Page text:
I note that Governor Jerry Brown of California has some big plans for electric vehicles.
Mary Nichols, head of California's Air Resources Board, told Bloomberg News this week that Brown has been pestering her about getting a gas-car ban on the books.
. . .
The United Kingdom and France have both said they will ban the sale of gas and diesel by 2040. Norway's transportation plan calls for all new passenger vehicles to be zero-emission by 2025. India wants to make the switch to electric by 2030.
But it's the People's Republic of China, currently drafting its own ill-defined ban on the production and sale of fossil-fuel-powered vehicles, that is giving Brown the most grief.
Says Nichols, "The governor has certainly indicated an interest in why China can do this and not California."
Apart from envying the autocratic powers of a communist dictatorship, Brown has not said what a ban on gas and diesel vehicles might look like. Nichols herself offers scant detail, other than saying that a complete ban on the sale of new combustion-powered vehicles could arrive as early as 2030 and that all combustion would have to be phased out by as early as 2040.
There's more at the link. Bold, underlined text is my emphasis.
The article doesn't address the very real problem of an electric grid that won't be able to cope with the load of recharging all those electric vehicles, as Old NFO pointed out yesterday. I've no idea what it will cost to upgrade our national power grid for that purpose, but it's got to run into the billions, if not the trillions of dollars.
The main point, though, is that this puts every citizen more at the mercy and under the control of Big Brother. Think about it. What if the state wants to stop citizens running around willy-nilly? Why, they can simply restrict power supply to homes and businesses, so that you have a hard daily or weekly or monthly limit on consumption. Exceed that limit, and your power is cut off. That means you face a hard choice. Do you run your air conditioner, or furnace, or washing machine, or refrigerator, or freezer, or lights . . . or do you charge your vehicle more often? Tough choice, isn't it?
There's also an aspect of social control. If the government wants to prevent people going to a particular gathering (say, a political meeting), or wants to force people to stay put rather than evacuate an area threatened with natural disaster (say, a hurricane), it can simply restrict, or even cut off, the power supplies in, and for a given radius around, that area. If you can't recharge your car, you can't get very far, can you?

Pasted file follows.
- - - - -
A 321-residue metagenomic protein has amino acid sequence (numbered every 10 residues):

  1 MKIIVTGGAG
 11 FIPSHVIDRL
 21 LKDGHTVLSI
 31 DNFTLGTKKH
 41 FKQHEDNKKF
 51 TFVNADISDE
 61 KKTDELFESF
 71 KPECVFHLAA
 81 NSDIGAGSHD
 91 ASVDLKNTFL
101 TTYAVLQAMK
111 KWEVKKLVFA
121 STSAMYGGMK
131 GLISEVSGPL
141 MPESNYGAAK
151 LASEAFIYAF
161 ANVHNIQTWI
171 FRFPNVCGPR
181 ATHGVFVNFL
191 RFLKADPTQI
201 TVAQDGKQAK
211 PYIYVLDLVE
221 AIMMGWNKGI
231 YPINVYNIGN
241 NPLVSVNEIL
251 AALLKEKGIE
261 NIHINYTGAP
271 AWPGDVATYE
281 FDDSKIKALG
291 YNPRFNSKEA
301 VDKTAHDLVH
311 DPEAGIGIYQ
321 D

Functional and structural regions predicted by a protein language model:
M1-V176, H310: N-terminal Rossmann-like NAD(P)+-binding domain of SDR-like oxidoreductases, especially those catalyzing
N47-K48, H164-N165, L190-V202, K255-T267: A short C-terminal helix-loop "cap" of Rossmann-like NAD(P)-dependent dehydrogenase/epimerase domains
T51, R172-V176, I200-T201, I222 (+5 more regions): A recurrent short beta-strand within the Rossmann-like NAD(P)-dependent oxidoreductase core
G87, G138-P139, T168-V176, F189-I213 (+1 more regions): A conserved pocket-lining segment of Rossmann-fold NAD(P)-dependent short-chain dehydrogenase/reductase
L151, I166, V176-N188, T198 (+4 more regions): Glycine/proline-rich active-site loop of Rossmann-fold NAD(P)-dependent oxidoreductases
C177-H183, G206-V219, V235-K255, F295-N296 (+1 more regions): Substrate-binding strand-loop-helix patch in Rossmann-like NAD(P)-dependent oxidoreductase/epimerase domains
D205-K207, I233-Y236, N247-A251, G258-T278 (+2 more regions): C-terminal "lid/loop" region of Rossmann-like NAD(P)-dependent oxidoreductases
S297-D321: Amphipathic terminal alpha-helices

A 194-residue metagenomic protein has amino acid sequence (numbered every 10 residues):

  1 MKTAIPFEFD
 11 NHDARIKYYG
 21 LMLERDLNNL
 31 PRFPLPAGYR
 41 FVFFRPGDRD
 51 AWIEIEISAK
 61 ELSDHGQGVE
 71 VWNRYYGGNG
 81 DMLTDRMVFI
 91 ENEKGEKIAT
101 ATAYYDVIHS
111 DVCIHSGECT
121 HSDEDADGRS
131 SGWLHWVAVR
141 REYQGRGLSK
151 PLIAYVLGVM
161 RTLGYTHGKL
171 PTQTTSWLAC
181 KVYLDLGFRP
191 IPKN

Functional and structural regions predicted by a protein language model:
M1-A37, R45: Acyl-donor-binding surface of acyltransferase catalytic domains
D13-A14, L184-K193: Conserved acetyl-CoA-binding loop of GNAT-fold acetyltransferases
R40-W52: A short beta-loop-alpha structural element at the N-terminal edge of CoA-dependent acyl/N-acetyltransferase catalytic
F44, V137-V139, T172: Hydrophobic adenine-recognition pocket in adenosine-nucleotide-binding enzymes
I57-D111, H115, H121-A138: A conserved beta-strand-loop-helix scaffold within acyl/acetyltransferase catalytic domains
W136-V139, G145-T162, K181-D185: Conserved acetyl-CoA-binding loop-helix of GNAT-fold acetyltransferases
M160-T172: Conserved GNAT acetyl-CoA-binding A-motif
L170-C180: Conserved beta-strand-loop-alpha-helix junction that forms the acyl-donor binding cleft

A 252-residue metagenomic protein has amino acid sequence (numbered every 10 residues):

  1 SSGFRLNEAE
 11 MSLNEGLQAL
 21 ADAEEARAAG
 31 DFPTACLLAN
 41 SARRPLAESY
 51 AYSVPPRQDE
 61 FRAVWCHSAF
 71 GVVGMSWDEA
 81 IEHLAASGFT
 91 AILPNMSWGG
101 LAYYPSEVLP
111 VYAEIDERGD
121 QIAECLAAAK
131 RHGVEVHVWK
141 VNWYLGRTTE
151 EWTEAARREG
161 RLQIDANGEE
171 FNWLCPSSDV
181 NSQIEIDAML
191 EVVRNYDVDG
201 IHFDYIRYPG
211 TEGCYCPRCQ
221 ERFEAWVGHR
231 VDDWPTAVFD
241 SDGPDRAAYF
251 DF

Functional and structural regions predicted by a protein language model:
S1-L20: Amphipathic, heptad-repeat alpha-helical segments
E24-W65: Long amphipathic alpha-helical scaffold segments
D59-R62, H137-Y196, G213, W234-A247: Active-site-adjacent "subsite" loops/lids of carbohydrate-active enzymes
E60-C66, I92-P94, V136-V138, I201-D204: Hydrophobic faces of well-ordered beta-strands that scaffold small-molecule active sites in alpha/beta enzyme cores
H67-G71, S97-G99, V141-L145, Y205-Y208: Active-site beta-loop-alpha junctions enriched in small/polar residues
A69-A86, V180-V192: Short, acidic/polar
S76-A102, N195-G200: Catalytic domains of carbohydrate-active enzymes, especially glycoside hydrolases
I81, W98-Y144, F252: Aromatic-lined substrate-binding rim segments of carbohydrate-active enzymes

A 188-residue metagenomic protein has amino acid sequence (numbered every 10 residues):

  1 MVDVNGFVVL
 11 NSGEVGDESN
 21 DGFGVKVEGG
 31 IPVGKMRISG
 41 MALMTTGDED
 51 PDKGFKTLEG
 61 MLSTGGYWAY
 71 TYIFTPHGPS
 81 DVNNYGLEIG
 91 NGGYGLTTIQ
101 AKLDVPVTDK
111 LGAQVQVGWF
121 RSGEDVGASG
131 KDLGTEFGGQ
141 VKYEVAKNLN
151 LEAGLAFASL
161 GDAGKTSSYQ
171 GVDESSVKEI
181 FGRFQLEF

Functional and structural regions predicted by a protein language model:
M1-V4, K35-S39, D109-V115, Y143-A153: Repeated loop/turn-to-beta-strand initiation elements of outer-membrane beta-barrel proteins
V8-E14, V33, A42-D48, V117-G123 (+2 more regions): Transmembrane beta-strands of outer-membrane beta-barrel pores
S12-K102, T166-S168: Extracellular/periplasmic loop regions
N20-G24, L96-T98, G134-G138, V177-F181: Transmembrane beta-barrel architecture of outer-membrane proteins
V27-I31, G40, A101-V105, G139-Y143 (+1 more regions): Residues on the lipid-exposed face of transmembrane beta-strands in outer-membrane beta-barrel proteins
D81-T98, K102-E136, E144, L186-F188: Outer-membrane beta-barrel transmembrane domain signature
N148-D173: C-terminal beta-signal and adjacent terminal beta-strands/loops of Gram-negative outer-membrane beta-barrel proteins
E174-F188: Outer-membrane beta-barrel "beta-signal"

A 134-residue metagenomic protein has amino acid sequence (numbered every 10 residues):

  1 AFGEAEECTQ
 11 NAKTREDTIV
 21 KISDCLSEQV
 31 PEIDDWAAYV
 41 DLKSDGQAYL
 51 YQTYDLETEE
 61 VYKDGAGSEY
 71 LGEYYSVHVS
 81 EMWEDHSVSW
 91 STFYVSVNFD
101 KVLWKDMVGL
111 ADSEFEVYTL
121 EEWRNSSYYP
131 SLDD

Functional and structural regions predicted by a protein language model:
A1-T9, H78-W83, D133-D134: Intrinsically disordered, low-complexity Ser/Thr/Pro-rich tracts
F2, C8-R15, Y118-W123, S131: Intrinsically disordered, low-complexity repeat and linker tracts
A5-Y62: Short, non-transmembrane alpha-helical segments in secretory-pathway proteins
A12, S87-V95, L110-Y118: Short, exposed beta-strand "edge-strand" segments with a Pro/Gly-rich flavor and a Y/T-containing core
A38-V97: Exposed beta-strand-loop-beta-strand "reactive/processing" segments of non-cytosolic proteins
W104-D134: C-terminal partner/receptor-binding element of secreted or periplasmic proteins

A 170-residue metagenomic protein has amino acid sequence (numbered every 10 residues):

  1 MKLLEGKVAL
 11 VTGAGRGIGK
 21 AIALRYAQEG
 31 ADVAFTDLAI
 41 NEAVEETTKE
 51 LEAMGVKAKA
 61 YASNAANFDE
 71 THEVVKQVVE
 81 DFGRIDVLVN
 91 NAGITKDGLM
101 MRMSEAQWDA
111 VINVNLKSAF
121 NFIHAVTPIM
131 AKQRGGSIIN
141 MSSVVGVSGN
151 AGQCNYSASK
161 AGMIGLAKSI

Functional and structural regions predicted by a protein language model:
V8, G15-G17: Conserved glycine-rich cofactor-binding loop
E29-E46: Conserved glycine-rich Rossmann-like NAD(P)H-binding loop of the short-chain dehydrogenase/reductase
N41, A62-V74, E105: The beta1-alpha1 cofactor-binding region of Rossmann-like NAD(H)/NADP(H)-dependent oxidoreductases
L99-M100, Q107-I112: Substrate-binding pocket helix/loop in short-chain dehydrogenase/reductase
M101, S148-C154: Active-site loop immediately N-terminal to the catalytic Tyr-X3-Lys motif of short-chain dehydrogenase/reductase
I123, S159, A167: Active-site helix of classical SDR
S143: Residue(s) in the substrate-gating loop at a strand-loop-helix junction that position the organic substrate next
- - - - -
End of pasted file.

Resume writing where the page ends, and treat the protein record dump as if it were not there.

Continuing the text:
There's also the aspect of integrating recharging facilities with "smart car" features. We've already heard rumblings from European law enforcement that they want a "kill switch" incorporated into every new vehicle, so they can automatically disable them in order to investigate the occupants. Some US law enforcement agencies have made similar noises, and General Motors has already incorporated it into its OnStar service. What if that "kill switch" includes an option to disable recharging? What if it shuts down the battery when it reaches a given level of charge, so that the vehicle's range is automatically restricted - i.e. if your battery charge falls below (say) 50%, your car automatically parks itself and switches off? Welcome to an even Bigger Brother!
Finally, there's the aspect of how to afford this new technology. If California truly wants to phase out all combustion engines by 2040, that will mean taking off the road something like 99% of all vehicles currently being driven. If you want to keep yours, you can . . . but where are you going to buy fuel for it, when gas stations are forbidden to sell it to you? Who's going to pay for replacement vehicles? Most of us certainly won't be able to afford the new technology vehicles . . . and that may be the point of the exercise. If we can't afford our own vehicles, we'll automatically be forced to rely on public transport. That can be provided selectively, to areas "approved" by the government for mass housing - say, tightly-packed high-rise inner-city neighborhoods. Don't like small "efficiency" apartments? Want to live outside those areas, in a bigger house? Too bad, comrade. You're on your own to get there and back. Kiss suburbia goodbye! What's more, the immense cost of building and expanding mass transport systems and services will require increased taxes, and will offer unparalleled opportunities for graft, corruption and favoritism. Are you excited yet? The politicians certainly are!
Depriving people of the ability to fuel/charge and refuel/recharge their own vehicles, at their convenience, is merely another form of government control. It turns citizens into subjects. No, thank you!